As of the premature end of the 2020 season, the NCAA had 60 registered teams competing in Division 1, consisting of six conferences and one independent team (Arizona State). That number looks to be remaining the same, but with a twist. The Long Island University announced that they are adding a Division one hockey program in the fall, starting with an immediate recruiting. The shocking news comes out of University of Alabama-Huntsville, as they have announced they will be cutting their program, along with men’s and women’s tennis, due to budget constraints from the COVID-19 pandemic.
Long Island University’s announcement will throw a wrinkle into many proceedings. It is unclear whether they will join a conference or remain independent, but it is presumed that they will remain independent with a shortened schedule for the year, as it will be very difficult for them to find a fitting conference out of the gate. The Hockey East and ECAC are already out of the picture as perennial powerhouses and not in need of new teams; also, the Hockey East requires a facility that seats 4,000 – minimum – for expansion teams. Games will also be hard to come by on a limited time basis – it will be hard to schedule games for 2021-22, let alone this coming season. It is difficult to see how they will have success when forming a team this late and dealing with fast-approaching deadlines. Their one golden opportunity might be to steal some games from teams that were to play the now-cut UAH program.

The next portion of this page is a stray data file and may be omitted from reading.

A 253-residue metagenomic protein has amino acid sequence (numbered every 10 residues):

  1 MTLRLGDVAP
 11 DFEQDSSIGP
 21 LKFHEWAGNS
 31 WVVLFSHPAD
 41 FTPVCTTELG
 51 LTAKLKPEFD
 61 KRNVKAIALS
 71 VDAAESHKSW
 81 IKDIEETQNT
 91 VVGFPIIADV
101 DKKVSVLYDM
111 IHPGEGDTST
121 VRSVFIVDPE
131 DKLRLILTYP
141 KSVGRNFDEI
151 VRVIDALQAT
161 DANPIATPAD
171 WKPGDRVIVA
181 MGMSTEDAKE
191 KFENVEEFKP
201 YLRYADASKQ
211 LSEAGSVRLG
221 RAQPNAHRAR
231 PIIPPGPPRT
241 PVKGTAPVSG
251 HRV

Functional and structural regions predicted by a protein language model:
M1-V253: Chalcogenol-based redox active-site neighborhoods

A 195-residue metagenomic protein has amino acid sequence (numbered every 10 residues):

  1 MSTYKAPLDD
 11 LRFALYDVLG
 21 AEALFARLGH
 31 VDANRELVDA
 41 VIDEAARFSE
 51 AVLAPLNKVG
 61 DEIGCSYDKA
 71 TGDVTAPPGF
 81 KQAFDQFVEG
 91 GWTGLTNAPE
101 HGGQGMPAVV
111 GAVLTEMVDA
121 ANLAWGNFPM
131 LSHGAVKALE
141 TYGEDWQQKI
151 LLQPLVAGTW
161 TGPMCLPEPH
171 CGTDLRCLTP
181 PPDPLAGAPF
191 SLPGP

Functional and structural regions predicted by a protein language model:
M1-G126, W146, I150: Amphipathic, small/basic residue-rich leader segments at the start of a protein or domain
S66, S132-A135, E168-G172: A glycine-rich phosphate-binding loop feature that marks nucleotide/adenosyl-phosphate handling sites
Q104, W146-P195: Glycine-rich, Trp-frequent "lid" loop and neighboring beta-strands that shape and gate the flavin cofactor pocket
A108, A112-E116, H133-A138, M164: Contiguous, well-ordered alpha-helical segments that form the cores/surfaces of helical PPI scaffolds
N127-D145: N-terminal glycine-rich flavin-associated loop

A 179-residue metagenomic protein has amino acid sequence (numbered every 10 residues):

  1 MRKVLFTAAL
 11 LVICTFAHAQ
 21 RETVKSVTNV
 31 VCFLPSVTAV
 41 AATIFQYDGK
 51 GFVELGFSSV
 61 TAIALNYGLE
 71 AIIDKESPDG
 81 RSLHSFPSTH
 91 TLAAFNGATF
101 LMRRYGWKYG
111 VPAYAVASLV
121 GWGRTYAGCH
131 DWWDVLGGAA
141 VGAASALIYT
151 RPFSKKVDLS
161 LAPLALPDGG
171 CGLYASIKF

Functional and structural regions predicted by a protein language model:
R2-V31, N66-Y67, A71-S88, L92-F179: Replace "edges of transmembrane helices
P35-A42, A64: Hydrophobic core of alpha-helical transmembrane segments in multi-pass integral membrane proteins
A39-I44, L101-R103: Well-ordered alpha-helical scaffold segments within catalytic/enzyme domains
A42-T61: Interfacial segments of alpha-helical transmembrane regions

University of Alabama-Huntsville (2-26-6 in 2019-20) leaves the WCHA down a team, as they announced they will be cutting their program. The first D1 hockey team to cut its program in 12 years, UAH has been receiving support from alumni, including Cam Talbot, a goalie in the Calgary Flames organization who played and attended UAH from 2007-10. The administration made the announcement, claiming budget constraints inflicted by the pandemic to be the reason. However, the door has stayed open because $1 million could save the program, if raised in time, but it will likely do little to no good, as many players have already begun transferring. If they are unable to come up with the funds, it will leave Alabama State as the lone team in the Sunbelt.
Ultimately, it is sad to see a program go, especially at the D1 level, as it potentially could contain some future pro level talent, but change is necessary. It’s bittersweet to be losing a program but also exciting to get to watch the beginnings of a new one. I look forward to seeing what else the 2020-21 season will bring us, assuming we get one.